Of all the players to have represented Scotland in the first international in 1872 Alex Rhind is the only one, so far, of whom we have no definitive picture or drawing. In part that is because his time at the club was relatively brief, in addition to which he was a player, a central forward, who seems for the game to have been promoted, like fellow central forward, Billy Mackinnon, from the Second XI and probably returned there. Otherwise he is known in 1873 to have been refereeing. Nor would he feature in Queen's Park 1874 Cup-winning team or later. But then that was because in November 1873 he had left Glasgow, where, like several club members, he had worked as a draper, and returned to his roots.
Alex Rhind had been born in Aberdeen in 1849, the son of an Aberdonian mother and an assistant draper-father from rural Aberdeenshire. In 1861 the family was living in Bancory Devenick, on the edge of the city but by 1871 Rhind Jnr. was lodging with his younger brother in Tradeston.
Yet by 1881 not only was Alex Rhind back in Aberdeen, working as a drapery salesman, he was now married, and to a Glasgow girl. However, whilst the couple, now with six children, three girls and three boys, would still be in Old Machar in Granite City in 1891 they would not stay put. In1892/3 they moved permanently to Inverness, where he opened a drapery shop and where not necessarily his but family involvement with football continued, in fact was integral to the story of the development of the game in the Highland capital.
Inverness had three major football teams. On The Crown above the city centre was Thistle, across the River Ness in Merkinch was and is Clachnacuddin and a little further out was Caledonian, with its Telford St . ground beside the canal of the same name. It was Thistle and Caledonian, which of course combined to form today's Caley-Thistle and move to the present stadium. But that would not be until 1994, since when the latter's ground is now a housing estate and the former's a retail park. And the Rhind family would live in various, substantial houses west of the river, all of which were close to the Caledonian ground. It is even suggested that Alex was President of the club but there is no evidence of this or any direct involvement in Invernesian football by the ex-international.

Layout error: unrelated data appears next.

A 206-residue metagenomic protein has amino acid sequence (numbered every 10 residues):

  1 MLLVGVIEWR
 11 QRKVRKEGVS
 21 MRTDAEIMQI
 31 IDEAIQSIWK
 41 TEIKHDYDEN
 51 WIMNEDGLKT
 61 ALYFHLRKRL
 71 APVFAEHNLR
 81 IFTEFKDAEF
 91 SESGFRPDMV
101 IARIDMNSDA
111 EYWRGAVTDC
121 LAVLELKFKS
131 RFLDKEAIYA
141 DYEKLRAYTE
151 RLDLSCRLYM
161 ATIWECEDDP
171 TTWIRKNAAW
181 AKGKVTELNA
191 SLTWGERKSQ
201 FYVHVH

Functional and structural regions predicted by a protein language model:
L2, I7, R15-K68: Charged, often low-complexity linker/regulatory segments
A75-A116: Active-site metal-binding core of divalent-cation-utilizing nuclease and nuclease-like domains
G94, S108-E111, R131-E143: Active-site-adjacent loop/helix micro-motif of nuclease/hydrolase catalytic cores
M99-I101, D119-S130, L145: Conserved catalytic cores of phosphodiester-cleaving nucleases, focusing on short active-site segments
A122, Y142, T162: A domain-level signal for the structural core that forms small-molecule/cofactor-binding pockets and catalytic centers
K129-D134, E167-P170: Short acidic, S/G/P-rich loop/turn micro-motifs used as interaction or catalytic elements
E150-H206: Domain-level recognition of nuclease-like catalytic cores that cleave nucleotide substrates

But the same was not true of at least two of his sons, Robert, born in 1887, and James, five years younger, of whom there is a photograph in footballing action. In 1913 the Inverness Courier reporting on a Scottish Qualifying Cup tie between Caledonian and Kirkcaldy United noted that:
"The Rhinds were the pick of the lot. Their every movement was cool and calculated."
Moreover, Robert to emulate his father in moving to Glasgow, where is said to have turned out for Third Lanark, joined Queen's Park and from 1913 played sixteen times for its first team, showing, it was said, many of his father's still remembered traits. And Jimmy, if anything, went further. Again in 1913 in friendly game between an Inverness XI and visiting Tottenham Hotspur, managed by Peter McWilliam, born in Inverness, a former player for Thistle, Newcastle and Scotland, a game won by the Highlanders, he, aged twenty-one, was spotted and invited for a trail at White Hart Lane. And is also said to have been made an offer from his father's home-town, from Aberdeen, but with no indication that it was taken up.
And Alex Rhind would have been aware of his sons' football prowess. No doubt he was Robert's link to Queen's Park, one that had by then lasted forty-years and would seemingly continue until his death. Robert would, by then aged thirty-two, play his last game for the Hampden club in 1920. |It would be just three years before in December 1923 his father at the age of seventy-four passed away. Then, still in Inverness, he was staying on Lochalsh Road, which runs parallel to Telford and he is buried in the city's Tomnahurish Cemetery, a little over a mile to the south.
And there is always Andy Mitchell's inestimable:
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